KEY 1. FALSE (The Celts spread across Europe more than 2000 years ago) 2. FALSE (The Celtic New Year was celebrated on November, 1 st) 3. TRUE 4. TRUE 5. FALSE (Mas means “mass”; “misa” in Spanish) 6. FALSE (Halloween came to America with the wave of Irish immigrants) 7. FALSE (Trick or treating was dangerous back in the 1930s)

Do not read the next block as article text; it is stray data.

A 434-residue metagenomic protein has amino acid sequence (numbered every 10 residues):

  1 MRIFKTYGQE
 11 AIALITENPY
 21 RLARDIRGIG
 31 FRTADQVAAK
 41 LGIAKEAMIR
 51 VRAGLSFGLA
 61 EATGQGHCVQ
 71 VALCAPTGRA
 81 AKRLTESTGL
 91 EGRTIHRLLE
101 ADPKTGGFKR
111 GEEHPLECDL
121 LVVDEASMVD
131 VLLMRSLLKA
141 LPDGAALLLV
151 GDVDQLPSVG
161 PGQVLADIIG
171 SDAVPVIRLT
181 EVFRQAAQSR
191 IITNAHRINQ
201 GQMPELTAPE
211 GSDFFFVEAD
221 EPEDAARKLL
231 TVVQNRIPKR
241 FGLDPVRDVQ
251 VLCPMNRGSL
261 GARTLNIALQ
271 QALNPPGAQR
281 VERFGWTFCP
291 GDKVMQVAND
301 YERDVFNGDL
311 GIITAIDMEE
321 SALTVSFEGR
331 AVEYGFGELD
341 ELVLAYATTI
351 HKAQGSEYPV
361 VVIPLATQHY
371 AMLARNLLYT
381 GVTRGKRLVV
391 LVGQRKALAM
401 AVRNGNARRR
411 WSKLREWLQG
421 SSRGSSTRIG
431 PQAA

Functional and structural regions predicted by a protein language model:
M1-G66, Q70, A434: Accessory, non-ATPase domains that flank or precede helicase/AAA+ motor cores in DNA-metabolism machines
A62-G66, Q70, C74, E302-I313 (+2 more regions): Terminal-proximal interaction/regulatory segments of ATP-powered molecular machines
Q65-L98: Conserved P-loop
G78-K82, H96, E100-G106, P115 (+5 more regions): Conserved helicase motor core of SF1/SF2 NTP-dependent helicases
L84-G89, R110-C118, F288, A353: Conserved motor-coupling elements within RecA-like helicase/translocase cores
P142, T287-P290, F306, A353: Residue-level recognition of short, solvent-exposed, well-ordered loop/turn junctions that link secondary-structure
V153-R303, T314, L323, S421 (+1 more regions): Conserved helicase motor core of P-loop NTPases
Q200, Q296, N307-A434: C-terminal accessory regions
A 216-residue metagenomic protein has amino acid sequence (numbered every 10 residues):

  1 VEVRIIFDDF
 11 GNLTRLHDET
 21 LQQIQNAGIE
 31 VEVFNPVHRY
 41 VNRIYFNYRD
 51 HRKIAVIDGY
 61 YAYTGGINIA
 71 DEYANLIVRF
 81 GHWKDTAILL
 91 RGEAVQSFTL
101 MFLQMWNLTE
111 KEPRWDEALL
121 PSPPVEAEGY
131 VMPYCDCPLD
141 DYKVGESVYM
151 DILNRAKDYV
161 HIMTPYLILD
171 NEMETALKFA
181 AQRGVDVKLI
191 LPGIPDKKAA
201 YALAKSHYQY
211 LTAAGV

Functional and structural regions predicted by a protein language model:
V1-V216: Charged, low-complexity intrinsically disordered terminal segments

HALLOWEEN HISTORY SCRIPT It all began with the Celts, a people whose culture had spread across Europe more than two thousand years ago. November 31st was the day they celebrated the end of the harvest season in a festival called “Samhain”. That night also marked the Celtic New Year, it was considered a time between years, a magical time when the ghost of the dead walked the earth. It was the time when the veil between death and life was supposed to be at its thinnest. On Samhain the villagers gathered in the huge bonfires to drive the dead back to the spirit world and keep them away from the living. But, as the Catholic Church’s influence grew in Europe, it frowned on the Pagan rituals like Samhain. In the seventh century, the Vatican began the merging with the Church sanctioned holiday, so November 1st was designated All Saints’ Day to honour the martyrs and the deceased faithful. Both of these holidays had to do with the afterlife and about survival after death. It was a calculated move on the part of the Church to bring more people into the bulk. All Saints’ Day was known then as “Hallowmas”. “Hallow” means holy or saintly, so the translation is roughly Mass of the Saints. The night before, October 31st, was All Hallows’ Eve, which gradually moved into “Halloween”. The holiday came to America with the wave of Irish immigrants during the potato famine of the 1840s. They brought several of their holiday customs with them including bobbing for apples and playing tricks on neighbours, like removing gates from the front of houses. The young pranksters were masked so they wouldn’t be recognised. But, over the years, the tradition of harmless tricks grew into outright vandalism. Back in the 1930s it really became a dangerous holiday, I mean, there was such a hooliganism and vandalism. “Trick or Treating” was originally an extortion deal: “Give us candy or we’ll trash your house”. Store-keepers and neighbours began giving treats or bribes to stop the tricks, and children were encouraged to travel door to door for treats as an alternative to trouble-making. By the late 30s, trick or treat became a holiday greeting.